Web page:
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      • More +
        20.06.2010 10:22

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        Not a literary masterpiece, but enjoyable and I will re-read it many times.

        My husband bought this book for me, knowing that I am a huge fan of the original Dracula novel by Bram Stoker. I was desperate to like it, and I wasn't disappointed.
        The author, Dacre Stoker (a descendant of Bram) skilfully weaves real life events into the plot, which contributes to the realism of the story. So, Jack the Ripper is at large, adding to the sense of menace and many of the characters are based on real people: e.g. Oscar Wilde, Henry Irving. The original 'Dracula' had similar historical references.
        I enjoyed the way that Dracula was portrayed as a sad figure worthy of pity - this built on some of the themes in the original 'Dracula.' I liked the implication that there could be 'good' vampires and 'bad' vampires.
        Yes, some poetic license has been taken with the chronology and I agree with its detractors that some of the geography is vague, but come on! It's a novel, not a text book! I also agree that some of the scenes are a bit "Hammer House of Horror" (lesbian vampires et al.) but it's all good fun.
        Is it great literature? No. Is it an enjoyable, page-turning romp? Most definitely.

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        30.03.2010 11:19
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        Excellent

        This book is based on Bram Stoker's own notes and is an authorised sequel. The author Dacre Stoker is a direct descendant of Bram Stoker and is a well known Dracula historian. I bought it in Asda for £3.99 but the RRP is £7.99.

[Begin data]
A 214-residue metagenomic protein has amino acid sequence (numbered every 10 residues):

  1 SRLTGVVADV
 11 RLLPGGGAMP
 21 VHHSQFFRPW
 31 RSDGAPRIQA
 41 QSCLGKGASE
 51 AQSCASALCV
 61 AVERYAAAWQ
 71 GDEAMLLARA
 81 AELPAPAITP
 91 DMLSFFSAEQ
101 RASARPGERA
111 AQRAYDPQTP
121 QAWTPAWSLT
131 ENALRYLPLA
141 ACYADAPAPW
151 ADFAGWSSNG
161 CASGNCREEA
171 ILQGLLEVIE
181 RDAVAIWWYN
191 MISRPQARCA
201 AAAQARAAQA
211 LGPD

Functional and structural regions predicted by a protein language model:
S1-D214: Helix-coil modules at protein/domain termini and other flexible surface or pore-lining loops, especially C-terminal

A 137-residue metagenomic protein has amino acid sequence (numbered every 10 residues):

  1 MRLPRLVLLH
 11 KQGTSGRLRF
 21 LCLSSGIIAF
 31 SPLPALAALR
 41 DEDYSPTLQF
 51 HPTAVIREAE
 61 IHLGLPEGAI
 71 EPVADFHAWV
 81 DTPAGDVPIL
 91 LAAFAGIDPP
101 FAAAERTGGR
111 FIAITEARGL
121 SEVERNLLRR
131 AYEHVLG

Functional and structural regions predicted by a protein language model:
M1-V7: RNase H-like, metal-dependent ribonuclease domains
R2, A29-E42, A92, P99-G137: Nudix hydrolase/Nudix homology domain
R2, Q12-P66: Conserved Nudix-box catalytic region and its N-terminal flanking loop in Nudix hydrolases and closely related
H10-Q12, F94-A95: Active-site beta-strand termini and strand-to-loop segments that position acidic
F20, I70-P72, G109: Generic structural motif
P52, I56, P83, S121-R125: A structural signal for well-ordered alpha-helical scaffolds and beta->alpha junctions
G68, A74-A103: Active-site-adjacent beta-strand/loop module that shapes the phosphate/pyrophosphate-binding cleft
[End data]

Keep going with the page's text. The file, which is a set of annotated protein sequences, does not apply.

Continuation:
Main Characters

        Dr Jack Seward - from the original story. He is now a morphine addict living in a stale room in Paris. All his friends think he has gone mad as he has become obsessed with hunting vampires including Countess Bathory. He is still grieving over the loss of his love, Lucy (Arthur Holmwood's fiancée as she chose him over Jack), who had to be staked in the original Dracula story.

        Quincey Harker - Son of Jonathan and Mina Harker from the original story. He is an up and coming actor who wanted to go to America to make a name for himself but was packed off to Paris by his father to study law at Sorbonne University.

        Countess Elizabeth Bathory - a 300 + year old vampire of great beauty. She is followed by her 2 helpers, the women in white."

        Basarab - a great Romanian Shakespearean actor and Quincey's idol.

        Mina Harker - Quincey's mother. She has started having premonition dreams that Dracula is back. Her husband doesn't believe her. She hasn't aged since the original story; she still looks the same as she did.

        Jonathon Harker - Father of Quincey and husband of Mina. He is still a solicitor but he is the only one left in the firm. He has grown to hate his wife for not aging and for her passionate encounter with Dracula in the original story and he has turned heavily to alcohol.

        Inspector Colin Cotford - Since investigating the crimes of Jack the Ripper and narrowly missing catching him, his career has headed downhill. He drinks too much and only gets given mindless cases to solve. This all changes when he feels the need to open the Ripper case files.